The "mosque-state" debate is addressed obliquely in the course of reporting on tangential news events, such as the October 1992 Cairo earthquake, when the response of Islamic groups invited favorable comparison with government. They rushed in to help victims with blankets, food, and medicine while the immediate official response was tangled in red tape and confusion.

The next year, at the trial of an Islamic militant charged with the murder of a humanist intellectual and writer, Farag Foda, Muslim Brotherhood member Ma’mun Al Hodeibi reportedly said, "In our view the government’s behavior generally speaking is responsible. The government supports people who use their pens to stab Islam in the back." Writers for government and leftist opposition newspapers, which had launched a campaign against Islamist terrorism, at the time criticized such statements as supporting the murder by so faintly damning it.

Beneath the controversy over Foda’s assassination, however, was an implied discourse about religion and the Egyptian state. To what extent had the state become too secular to be tolerated by the conservative religious faction? To what degree could the Islamist movement be tolerated before it became a threat to the state?

But if the Islamist-government divide is handled gingerly in the press, the perceived divide between Islam and the West can be trumpeted at will.

Many Americans were shocked to read of coverage in Arab and Egyptian newspapers after September 11 that, if it didn’t outright blame the United States for the attacks (often in the most vitriolic language), rationalized the attacks as inevitable because of "anti-Muslim" U.S. policies in the Middle East.

But in fact the coverage was consistent with that of many other stories, from female genital mutilation to the crash of EgyptAir Flight 990, that have over the years implied an important religious question: How should Islam adapt itself, or assert itself, in a world dominated by economic, military, technological, political, and cultural forces associated with the "secular" West?

That question most often obtrudes in coverage of singular events. For example, from 1996 through early 1997 a story on supposed devil worshipping among Egyptian youth broke onto the front pages, putting the entire country into an uproar for months.

Dozens of young people, who were mainly kids in black T-shirts who had taken up hard rock and heavy metal music, were arrested. Lurid accounts of orgiastic rites, bizarre dress and tattoos, wild music and dancing, burning the Koran, digging up corpses and so on were reported not only in the most sensational opposition papers, but in Al-Ahram, Al-Akhbar, and other mainstream publications.

The reputable opposition daily Al-Wafd began publishing "confessions" of the devil-worshipers, including a penchant for drinking rat blood. The newly appointed Mufti Nasser Farid Wassel was reported in Al-Ahram Weekly as saying that the youths could be forgiven if they renounced their beliefs, "but if they persist in their sin we should carry out the penalty prescribed by Islamic law"—death.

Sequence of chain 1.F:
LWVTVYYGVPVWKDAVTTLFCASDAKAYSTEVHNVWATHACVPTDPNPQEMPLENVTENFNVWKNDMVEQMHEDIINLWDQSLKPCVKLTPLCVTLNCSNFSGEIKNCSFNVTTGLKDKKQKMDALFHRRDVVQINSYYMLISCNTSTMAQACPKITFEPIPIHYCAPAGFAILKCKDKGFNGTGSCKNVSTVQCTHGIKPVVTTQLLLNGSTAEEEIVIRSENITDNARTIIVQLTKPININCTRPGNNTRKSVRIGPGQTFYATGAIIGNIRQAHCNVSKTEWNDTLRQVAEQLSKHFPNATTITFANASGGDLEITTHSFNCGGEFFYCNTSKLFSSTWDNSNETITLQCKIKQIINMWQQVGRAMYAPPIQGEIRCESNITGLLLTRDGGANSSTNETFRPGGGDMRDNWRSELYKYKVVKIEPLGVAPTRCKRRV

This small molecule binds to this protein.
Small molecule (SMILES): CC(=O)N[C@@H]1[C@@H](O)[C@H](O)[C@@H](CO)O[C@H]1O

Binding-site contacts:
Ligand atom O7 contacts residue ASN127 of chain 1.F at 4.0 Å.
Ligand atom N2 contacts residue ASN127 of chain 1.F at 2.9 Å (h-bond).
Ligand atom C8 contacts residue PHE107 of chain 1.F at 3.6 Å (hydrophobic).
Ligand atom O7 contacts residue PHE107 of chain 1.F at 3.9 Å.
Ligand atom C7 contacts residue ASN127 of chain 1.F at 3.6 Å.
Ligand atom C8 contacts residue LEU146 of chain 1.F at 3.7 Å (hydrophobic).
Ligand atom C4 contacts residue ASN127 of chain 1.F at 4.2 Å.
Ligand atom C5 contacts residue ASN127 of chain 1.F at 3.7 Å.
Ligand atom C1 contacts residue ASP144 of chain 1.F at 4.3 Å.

The hysteria eventually died down after the police, unable to establish that Satanic cults had actually taken root in Egypt, finally released the devil’s alleged disciples. But not before the nation’s most prominent journalists and commentators had held forth on the issue.

In his weekly column, Al-Ahram board chairman Ibrahim Nafie attributed the "shocking news" that Satanism had materialized in Egypt to its revival in the West. He added that Egyptians should not "underestimate the role played by the archenemy of Egypt and the Arab and Muslim world, the state that has recently smuggled large quantities of drugs into Egypt with the intention of damaging the minds of the young, in subverting traditional values"—that is, Israel.

Others blamed the West indirectly because of technological innovations like the Internet, which gave Egyptians access to evil. Al-Ahram Weekly columnist Mahmoud El-Saadani wrote that Egyptians could blame themselves for not reinforcing traditional values firmly enough to help youths to resist the enticements of the West. El-Saadani acknowledged they might not be Satan worshippers, but they did "worship idleness, triviality and frivolity."

An intriguing aspect of the coverage is that, with relatively few exceptions, no one really questioned the existence of Satan as a palpable living entity who could possess Egyptian youth and assault Egyptian values. Nor was there much question that this Satan was somehow, perhaps literally, identified with the West.

It is ironic that while Satan is not part of a secularized worldview, a sacred worldview identifies his very being with secularism. Like coverage of the Salman Rushdie affair in 1989, coverage of Satanism in Egypt was about a perceived divide between the Islamic world and the West, between the sacred and the profane, or perhaps between the holy and the demonic.

The way religion is "covered"—or incorporated into news coverage—in Egypt comports with the "clash of civilizations" scenario described by Samuel P. Huntington, the Harvard political scientist who has been, not coincidentally, much discussed in Egyptian newspapers and journals. That may be unfortunate from the perspective of those still hoping that better communication will hasten evolution toward a more pacific global village.

Religion in the Muslim world can be "objectively" covered as just another social phenomenon by a professionalized, secularized Western journalist. But such an approach is seen by most Egyptian journalists as alien, even sacrilegious. A clash of, let us say, news media systems, should not be surprising.